it fixes the issue You can declare the operator as a friend of the class. Edit: I seem to have tomatoes on my eyes, your operator is class member and already has private access. You could friend it however it was defined outside of class scope.
Check presence of custom overload of function when template overload is available
seems to work fine I am designing an utility header that pumps binary data off an sf::InputStream. For ease of use, is comprises a single function name, readFromStream, that has a lot of (templated and non-templated) overloads for automatically deserializing standard-layout types and type compounds like vectors, tuples and my custom-designed grid class. The complete implementation can be found here: https://github.com/JoaoBaptMG/ReboundTheGame/blob/master/MainGame/utility/streamCommons.hpp , As I understand it your problem is:
using is_optimization_viable<T> = std::is_standard_layout<T>;
To fix this issue @titian-cernicova-dragomir answered my actual answer in the comments of his answer. Here I've written down what I concluded from his answer and my own testing. Typescript doesnt allow for the name-choosing of given parameters based on their type (without explicitly writing the type check yourself). The only logic overloads implement in Typescript (at least as of now) is a check whether the overloads fit with the implementation in input and return types, and the choice of the fitting override to determine the return type.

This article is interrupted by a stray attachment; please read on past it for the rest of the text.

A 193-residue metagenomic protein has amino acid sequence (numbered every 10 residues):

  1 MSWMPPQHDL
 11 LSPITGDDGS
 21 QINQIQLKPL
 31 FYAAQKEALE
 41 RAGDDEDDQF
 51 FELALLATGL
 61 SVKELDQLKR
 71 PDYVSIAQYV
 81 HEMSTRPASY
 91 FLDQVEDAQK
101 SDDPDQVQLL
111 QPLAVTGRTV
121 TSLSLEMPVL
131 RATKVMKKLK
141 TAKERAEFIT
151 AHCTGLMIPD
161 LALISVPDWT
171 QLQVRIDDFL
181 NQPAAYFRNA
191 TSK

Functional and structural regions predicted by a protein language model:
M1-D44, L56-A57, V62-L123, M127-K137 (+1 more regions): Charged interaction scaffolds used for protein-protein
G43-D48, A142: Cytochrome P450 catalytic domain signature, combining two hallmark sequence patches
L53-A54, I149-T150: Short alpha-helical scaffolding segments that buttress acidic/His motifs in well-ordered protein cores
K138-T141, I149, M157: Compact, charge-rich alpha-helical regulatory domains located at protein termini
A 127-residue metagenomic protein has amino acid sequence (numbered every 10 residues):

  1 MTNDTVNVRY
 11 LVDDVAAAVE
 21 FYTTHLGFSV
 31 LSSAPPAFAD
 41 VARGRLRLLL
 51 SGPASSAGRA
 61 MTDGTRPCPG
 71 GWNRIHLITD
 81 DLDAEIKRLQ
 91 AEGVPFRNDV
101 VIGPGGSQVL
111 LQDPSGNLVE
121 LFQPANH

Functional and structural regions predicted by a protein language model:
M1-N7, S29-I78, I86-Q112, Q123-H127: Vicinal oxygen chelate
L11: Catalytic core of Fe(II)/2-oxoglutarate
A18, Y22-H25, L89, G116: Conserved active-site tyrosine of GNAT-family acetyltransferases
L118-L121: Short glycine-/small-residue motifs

Why isn't overload resolution picking the std::vector overload of my template function?
wish of those help The type deduced by the forwarding reference is std::vector&, as opposed to the const std::vector& of the other overload. So when comparing the overloads, your non-const argument is a better match for the non-const qualified reference parameter, and so that one is chosen. One way to address it is to account for both const qualifications with the help of another overload.
around this issue One big difference between template specializafions and overloads is that overloads allow implicit conversions of arguments, while template specializations do not. Continuing your example, how will float argument be handled? func(double param) will be chosen, but the generic template will be instantiated. Often the former is correct. More generally, there are reasons to prefer non-template code. Templates must usually reside in a header, which slows down compilation and exposes implementation to everybody. Templates cause more cryptic compilation error messages and are not supported by tools very well. E.g. Visual studio 2015 does not give intellisense info for templates.